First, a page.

private readonly BlockingCollection<KeyValuePair<SendOrPostCallback, object>> m_queue =
        new BlockingCollection<KeyValuePair<SendOrPostCallback, object>>();

    private readonly Thread m_thread = null;

    /// <summary>Runs an loop to process all queued work items.</summary>
    private void ThreadWorkerDelegate( object obj )
    {
        SynchronizationContext.SetSynchronizationContext( obj as SynchronizationContext );

        try
        {
            foreach ( var workItem in m_queue.GetConsumingEnumerable() )
                workItem.Key( workItem.Value );
        }
        catch ( ObjectDisposedException ) { }
    }
}

I set the context before calling Deadlock():

SynchronizationContext.SetSynchronizationContext( new DedicatedThreadSynchronisationContext() );

I expect the code to hang on this line because it should capture the context:

await Task.Delay( 1000 );

However , it passes just fine and the program runs through the end, and it prints "Pressed". (Although the program hangs on DedicatedThreadSynchronisationContext.ThreadWorkerDelegate() so it doesn't exist, but I consider it a minor issue.)

Why doesn't it produce a dead lock? What is the proper way to simulate a dead lock?

========================================

EDIT

As per the answer by Luaan,

I used DedicatedThreadSynchronisationContext.Send() instead of creating a new thread:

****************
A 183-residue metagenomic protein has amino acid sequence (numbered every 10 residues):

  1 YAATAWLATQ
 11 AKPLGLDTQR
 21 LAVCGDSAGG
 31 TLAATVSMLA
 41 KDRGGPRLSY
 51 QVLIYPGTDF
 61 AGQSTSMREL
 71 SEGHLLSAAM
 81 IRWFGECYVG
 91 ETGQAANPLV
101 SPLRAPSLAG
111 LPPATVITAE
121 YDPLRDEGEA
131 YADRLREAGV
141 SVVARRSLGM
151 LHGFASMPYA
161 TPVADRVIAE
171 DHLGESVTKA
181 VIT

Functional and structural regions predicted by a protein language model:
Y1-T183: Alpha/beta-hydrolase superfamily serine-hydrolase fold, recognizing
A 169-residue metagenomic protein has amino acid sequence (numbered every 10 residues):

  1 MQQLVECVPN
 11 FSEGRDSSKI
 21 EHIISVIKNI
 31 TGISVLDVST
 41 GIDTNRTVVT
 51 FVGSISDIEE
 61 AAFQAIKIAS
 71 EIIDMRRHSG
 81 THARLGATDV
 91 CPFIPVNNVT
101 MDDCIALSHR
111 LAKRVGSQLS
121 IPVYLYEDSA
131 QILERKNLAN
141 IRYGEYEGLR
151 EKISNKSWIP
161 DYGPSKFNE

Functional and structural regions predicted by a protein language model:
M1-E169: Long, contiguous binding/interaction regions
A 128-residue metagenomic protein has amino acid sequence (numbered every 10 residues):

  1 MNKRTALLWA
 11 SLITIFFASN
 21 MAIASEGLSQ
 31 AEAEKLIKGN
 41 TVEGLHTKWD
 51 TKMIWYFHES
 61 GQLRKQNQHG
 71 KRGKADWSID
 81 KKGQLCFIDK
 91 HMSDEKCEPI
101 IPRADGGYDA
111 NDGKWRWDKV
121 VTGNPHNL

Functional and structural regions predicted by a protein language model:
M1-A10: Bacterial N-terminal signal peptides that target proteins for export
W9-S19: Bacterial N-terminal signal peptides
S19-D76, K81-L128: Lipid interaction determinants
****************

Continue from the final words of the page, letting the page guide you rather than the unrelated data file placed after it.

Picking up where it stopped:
Console.WriteLine( "Send.Start" );
        var staContext = new DedicatedThreadSynchronisationContext();
        staContext.Send( ( state ) =>
        {
            Deadlock();
        }, null );
        Console.WriteLine( "Send.End" );

It lets Deadlock() to run under the context, so 'await' captures the same context thus a dead lock occurs.

Thank you Luaan!

up vote 3 down vote accepted

Because Deadlock doesn't run on the same thread as your synchronization context.

You need to make sure to run Deadlock on the synchronization context - just setting the context and calling a method doesn't ensure that.

The easiest way to do this with little modification is to send the Deadlock synchronously to the synchronization context:

SynchronizationContext.Current.Send(_ => Deadlock(), null);

This gives you a nice deadlock on the delay task wait :)

  • It makes sense. I called send() on DedicatedThreadSynchronisationContext, and voila, a dead lock! – wooohoh Oct 31 '16 at 14:36

The synchronization context that you're using is creating a new thread and having all work sent to it to that thread to be done, so the fact that you're blocking the thread that you set the synchronization context from is irrelevant as it's not the thread that's doing the work.

If you wanted to deadlock it you'd need to schedule a callback to use that synchronization context and then block there, when there are also additional callbacks needed for it to continue. Alternatively, you could use a more traditional message loop that runs in the thread that starts it, rather than creating a new one silently.

Your Answer

 

By clicking "Post Your Answer", you acknowledge that you have read our updated terms of service, privacy policy and cookie policy, and that your continued use of the website is subject to these policies.

Not the answer you're looking for? Browse other questions tagged or ask your own question.